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  6. Our past would slow us down in moving forward toward unity and acceptance if we keep reflecting back.
    A recent CNN report shows that up to 28% of recorded marriages were inter-racial. The big question is - when are we (USA) going to stop to make news out of this?

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    • It sounds like you sincerely want to be part of a church interested in love and equality for all, irrespective of race. It is encouraging to see the number of church members who want to see that happen. But if we don't reflect back on our past, we move forward in ignorance and will continue to make the same mistakes.
      When are we going to stop making news out of the percentage of inter-racial marriages in the US? When inter-racial couples are no longer news-worthy--when they are looked at, considered, and treated the same as same-race couples. We are not at this place yet, even in the SDA church, and ignoring the issues of disparity does not make them disappear. Especially when selected EGW quotes are used to support the beliefs held by some in the SDA church even in 2012--that inter-racial marriage goes against the will of God. Keep asking and researching these issues, the more aware we all are and the more we can work together to fulfill Jesus' commandment to love.

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    • Thanks for your contribution, Raphael

      Just after I posted this article, I read a couple of reports on CNN about interracial marriages and about the attitudes to them, and found the responses quite interesting. While the reports indicated that there was growing acceptance (about 15% of new marriages were interracial, and 42% felt that it was something that made the world better), a psychologist also pointed out that most people are reluctant to espouse comments that might be seen as racist, and so the acceptance number might be lower in practice than the survey indicated.

      Yes, it is true that too great a focus on the rear view mirror will impede forward progress. But, it is just as true that ignoring the past is the surest way to repeat its failures. The Bible itself outlines past successes and failures as an example to us who live in the present, for the future.

      Interracial marriages alone do not suggest that racial harmony is pervasive. Even in early 19th century and during the civil rights movement, there were people of different races who loved each other and wanted to get married. Not everyone is living in the past... For some people, unfortunately, the present is only subtly different than recorded history.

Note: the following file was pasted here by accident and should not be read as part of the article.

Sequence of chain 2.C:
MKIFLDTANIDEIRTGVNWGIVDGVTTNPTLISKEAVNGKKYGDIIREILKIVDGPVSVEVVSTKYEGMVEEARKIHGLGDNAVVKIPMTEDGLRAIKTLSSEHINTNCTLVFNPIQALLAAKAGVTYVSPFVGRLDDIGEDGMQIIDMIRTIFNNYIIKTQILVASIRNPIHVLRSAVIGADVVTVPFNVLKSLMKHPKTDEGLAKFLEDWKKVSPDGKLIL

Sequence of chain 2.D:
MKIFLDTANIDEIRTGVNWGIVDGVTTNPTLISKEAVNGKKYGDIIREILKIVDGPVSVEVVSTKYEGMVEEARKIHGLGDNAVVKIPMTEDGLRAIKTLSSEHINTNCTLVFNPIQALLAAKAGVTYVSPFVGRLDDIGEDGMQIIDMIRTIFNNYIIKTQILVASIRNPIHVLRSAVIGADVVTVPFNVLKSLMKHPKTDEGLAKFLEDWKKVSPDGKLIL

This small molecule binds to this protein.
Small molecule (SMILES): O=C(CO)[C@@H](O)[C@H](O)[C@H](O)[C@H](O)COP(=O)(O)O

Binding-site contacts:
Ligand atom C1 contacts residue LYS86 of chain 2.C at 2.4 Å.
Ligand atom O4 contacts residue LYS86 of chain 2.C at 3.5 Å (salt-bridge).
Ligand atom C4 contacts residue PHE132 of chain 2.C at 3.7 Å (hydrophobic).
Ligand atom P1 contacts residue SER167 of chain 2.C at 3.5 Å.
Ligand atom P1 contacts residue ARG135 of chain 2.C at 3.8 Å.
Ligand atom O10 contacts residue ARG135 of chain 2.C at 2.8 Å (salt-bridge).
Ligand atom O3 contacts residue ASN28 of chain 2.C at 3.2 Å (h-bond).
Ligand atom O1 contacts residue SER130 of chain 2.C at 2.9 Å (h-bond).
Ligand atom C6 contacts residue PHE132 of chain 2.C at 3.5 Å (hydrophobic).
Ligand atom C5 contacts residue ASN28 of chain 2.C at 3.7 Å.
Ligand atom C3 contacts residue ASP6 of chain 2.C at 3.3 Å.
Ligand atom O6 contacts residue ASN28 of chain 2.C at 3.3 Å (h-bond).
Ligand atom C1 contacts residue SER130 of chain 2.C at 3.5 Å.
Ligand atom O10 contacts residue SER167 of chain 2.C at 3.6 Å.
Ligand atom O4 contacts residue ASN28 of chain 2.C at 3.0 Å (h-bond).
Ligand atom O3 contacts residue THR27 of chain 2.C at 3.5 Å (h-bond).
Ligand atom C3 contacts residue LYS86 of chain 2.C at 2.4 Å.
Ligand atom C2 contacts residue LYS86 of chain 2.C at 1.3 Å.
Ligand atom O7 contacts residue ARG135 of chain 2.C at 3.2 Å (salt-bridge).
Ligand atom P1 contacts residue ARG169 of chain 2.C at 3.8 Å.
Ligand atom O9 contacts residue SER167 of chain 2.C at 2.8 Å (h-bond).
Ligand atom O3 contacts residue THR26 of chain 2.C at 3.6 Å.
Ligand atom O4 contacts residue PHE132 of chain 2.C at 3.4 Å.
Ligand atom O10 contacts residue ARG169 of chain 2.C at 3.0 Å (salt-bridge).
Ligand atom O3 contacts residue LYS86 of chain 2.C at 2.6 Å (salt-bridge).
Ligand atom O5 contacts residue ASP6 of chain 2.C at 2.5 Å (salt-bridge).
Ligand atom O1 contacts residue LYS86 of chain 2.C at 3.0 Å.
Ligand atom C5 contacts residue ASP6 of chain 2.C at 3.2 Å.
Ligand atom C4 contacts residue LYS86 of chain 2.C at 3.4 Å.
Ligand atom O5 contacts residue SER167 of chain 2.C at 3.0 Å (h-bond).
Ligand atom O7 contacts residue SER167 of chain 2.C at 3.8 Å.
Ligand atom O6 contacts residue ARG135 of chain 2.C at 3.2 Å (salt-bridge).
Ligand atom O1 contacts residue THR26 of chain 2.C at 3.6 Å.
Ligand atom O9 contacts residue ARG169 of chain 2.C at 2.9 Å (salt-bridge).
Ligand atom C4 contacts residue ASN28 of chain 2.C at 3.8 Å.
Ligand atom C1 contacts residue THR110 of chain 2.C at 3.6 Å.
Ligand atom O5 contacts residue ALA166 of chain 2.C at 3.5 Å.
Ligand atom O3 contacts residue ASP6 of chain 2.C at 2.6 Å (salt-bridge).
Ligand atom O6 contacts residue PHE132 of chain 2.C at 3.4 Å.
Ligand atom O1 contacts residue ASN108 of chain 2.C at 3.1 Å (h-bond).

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  7. Thank you, Andrew. Your article has been very enlightening. I do hope it will help us to take an introspective look at ourselves so that we can be more Christlike.

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  8. I agree it is a heart issue, sadly our church up to the 1960's seems to have taken Sis White's advice in the 19th century as excuse to drag its feet on embracing poc as their true brethern. Our racial past in the USA, UK, South Africa and Nazi Germany is nothing to boast about, may we give our hearts to God in the present to make the future better and make Jesus prayer in John 17 a reality for right now we are far from it.

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  9. Andrew, very detailed. I would love to see a follow up on Blacks in the Bible. History has always been a bias account dictating by the ruling dynasty and hence most of Black history has been lost though now being revealed. I sometimes wonder about this from a biblical point of view. Is it really the case that Blacks has been by standers throughout history even from the beginning of time? It seems that even when framing these discussions, we attempt to dismiss this issue of worth and legacy as non essential

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    • Hi Jason,

      The Bible, while giving a historical account, is not trying to give the entire history of the earth, but the history of Creation, the Fall and man’s redemption.

      There are many races and nationalities that receive very little recognition in the Bible, because the role they played with regards to salvation of man, was not critical. This is just as true for much of Africa, or for the Native American Indians, as it is for the Chinese or the Nordic settlers.

      That’s simply not what the Bible is trying to focus on. Even the Jews, who appear to be the focus of much of the scriptures are not there because of any inherent goodness or greatness, but because God ordained that they would be the ones to promulgate the gospel to the world, and it is through them that the Messiah would come. (Deuteronomy 7:6-8)

      Human nature has been divisive from the Fall. The first division was “those who served God” vs “those who served Him not” (see Cain vs Abel). Racial inequity didn’t arrive until after the flood, simply because there was no separation of race until that time, as far as we can tell.

      As Christians, the issue of worth and legacy should always be tied up in Jesus Christ. Yes, we are important as individuals, and I’m not suggesting that heritage and human legacy should simply be ignored. I’m saying that these things should be completely overshadowed by the blood of Jesus, as this is the one unifying element that we have. It is the only thing that enables us to deal with the pains of history in a constructive manner.